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In the News

Grade guide — State scoring index for public schools developed through surveys, ‘Listening Tour’

Monday, April 23, 2018

 

By Kaitlyn Rigdon
Staff Writer

In recent letter grades issued to public schools throughout the state, the El Dorado School District received a D for its high school and two of its elementary schools were given Fs.

But how was that determination made?

According to the Every Student Succeeds Act (ESSA) Arkansas’ State Plan, the purpose is to “provide all children significant opportunity to receive a fair, equitable and high-quality education, and to close educational achievement gaps.”

The Arkansas Department of Education released letter grades for the 2016-17 school year for over 1,000 schools in the state, with the grades being based on information received for the 2016-17 School Performance Report.

The department developed the ESSA School Index to be used for annual meaningful differentiation of schools to identify schools, and student subgroups in need of support within schools, based on multiple indicators, valued by stakeholders.

The Arkansas State Plan states that the ESSA School Index is comprised of multiple indicators, including achievement, growth rate, graduation rate, English learner progress in English language proficiency and school quality/student success indicators for each grade span.

The information was obtained by stakeholder feedback throughout the process of developing Arkansas’ plan.

Kimberly Friedman, director of communications for the Arkansas Department of Education, said the stakeholder feedback was provided by students, parents, educators, legislators and community members throughout the development of the plan. Information was also obtained by reviewing letter grades, report cards and ESSA School Index scores.

There was a “Listening Tour” created to receive feedback from over nine different communities in Arkansas. Three questions were listed: What are the most important characteristics of your schools? What are the best measures of success/quality of your school? How do we make sure every student in Arkansas has opportunity for success?

They also received feedback through surveys, meetings and social media. More than 500 individuals submitted answers and feedback.

According to the plan, after feedback was collected, the department formed advisory teams to provide more detailed input on specific topics.

The reports show how a school’s overall student body and its subgroups did compared with the state averages.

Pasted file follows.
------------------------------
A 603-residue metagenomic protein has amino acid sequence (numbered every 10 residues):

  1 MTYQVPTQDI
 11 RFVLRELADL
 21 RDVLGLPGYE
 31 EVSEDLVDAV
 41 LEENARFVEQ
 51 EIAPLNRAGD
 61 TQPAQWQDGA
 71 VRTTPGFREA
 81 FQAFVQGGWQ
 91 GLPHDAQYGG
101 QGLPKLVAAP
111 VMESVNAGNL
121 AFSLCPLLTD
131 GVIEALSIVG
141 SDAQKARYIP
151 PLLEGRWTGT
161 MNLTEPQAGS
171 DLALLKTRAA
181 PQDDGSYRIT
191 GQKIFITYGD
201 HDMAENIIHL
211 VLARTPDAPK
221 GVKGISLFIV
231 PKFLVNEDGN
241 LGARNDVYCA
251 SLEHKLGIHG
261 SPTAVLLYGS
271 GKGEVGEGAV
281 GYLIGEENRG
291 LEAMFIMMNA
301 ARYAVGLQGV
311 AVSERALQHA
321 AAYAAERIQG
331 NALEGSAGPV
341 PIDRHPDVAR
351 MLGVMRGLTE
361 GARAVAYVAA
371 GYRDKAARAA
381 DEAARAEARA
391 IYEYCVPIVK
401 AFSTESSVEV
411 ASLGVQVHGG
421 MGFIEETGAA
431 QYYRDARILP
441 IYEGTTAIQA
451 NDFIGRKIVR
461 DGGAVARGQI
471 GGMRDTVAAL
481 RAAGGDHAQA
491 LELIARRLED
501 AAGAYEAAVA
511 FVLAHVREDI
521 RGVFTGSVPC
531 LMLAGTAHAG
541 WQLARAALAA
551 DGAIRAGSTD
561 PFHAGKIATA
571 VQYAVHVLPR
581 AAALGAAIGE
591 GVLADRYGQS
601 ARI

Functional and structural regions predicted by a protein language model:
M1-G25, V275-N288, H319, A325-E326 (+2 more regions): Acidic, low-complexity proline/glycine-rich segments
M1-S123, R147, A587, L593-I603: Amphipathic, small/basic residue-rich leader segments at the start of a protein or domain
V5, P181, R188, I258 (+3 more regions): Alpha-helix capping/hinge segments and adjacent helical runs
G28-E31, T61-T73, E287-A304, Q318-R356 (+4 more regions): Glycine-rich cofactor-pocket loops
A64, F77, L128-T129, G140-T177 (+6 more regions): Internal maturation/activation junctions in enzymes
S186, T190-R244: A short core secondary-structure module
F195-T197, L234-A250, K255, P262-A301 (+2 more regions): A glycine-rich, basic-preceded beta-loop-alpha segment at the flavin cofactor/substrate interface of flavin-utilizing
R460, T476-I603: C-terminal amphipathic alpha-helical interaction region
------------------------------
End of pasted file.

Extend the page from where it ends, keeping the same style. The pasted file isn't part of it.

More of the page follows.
The letter grades were posted on April 11 and Arkansas Education Commissioner Johnny Key said the grades in the Arkansas plan aren’t meant to define a school or a district and noted there are no penalties for schools that received D’s and F’s.

In the El Dorado School District, Retta Brown Elementary School and Yocum Elementary School both received Fs. Both schools also have the highest rate of low-income students within the district.

District Superintendent Jim Tucker said that when signing children up for kindergarten, parents are given an option as to which elementary school they want their child to attend.

“The doors typically open around 7:30 a.m. and we bring (the parents) in and they register their child for kindergarten and they let us know what (school) they want their child to go to,” Tucker said. “It’s a first come, first serve basis.”

The reason that registration is designed this way, rather than having a specific school designated to a specific area, is because each elementary school has a specific focus, known as “focused elementary schools.”

While having the same curriculum, the four elementary schools each focus on a different student interest. Hugh Goodwin is the Academy for the Arts, Northwest is the Environmental Studies Academy, Retta Brown is the Academy for Communications and Technology and Yocum is the Academy for Math and Science.

Tucker said he would put all of the teachers at the elementary schools in the school district “against any teacher in the state.”

“They are outstanding, they do a tremendous job, they love what they do, they’re good at what they do and they love their students,” he said. “We’ve had teachers that have come to the El Dorado School District from A schools that have a letter grade A in other parts of the state and they tell us that we do more for students in our district than they ever did in the district where they came from.”

Friedman said the state would encourage schools to find other, higher-performing schools that share similar student populations “and learn how those schools are meeting the needs of their students.”

Park Magnet School in Garland County received the top elementary school grade in the state with an A. The school has an enrollment of 273 and 57 percent of its students are low income. The second top elementary school was Salem Elementary School in Fulton County, which also received an A, and has an enrollment of 447 with 67 percent of its students being low income.

“It isn’t about competing with lower-poverty schools,” Friedman said. “The Arkansas ESSA Plan is about continuous improvement though out the state, and that is what schools should do.”

Friedman said that it requires constant reflection on school processes and how those processes are meeting student needs, planning the actions for improvement, implementing those actions, then reflecting on the results.

“Then the process starts again,” she added.

Kaitlyn Rigdon can be reached at 870-862-6611 or krigdon@ eldoradonews.com .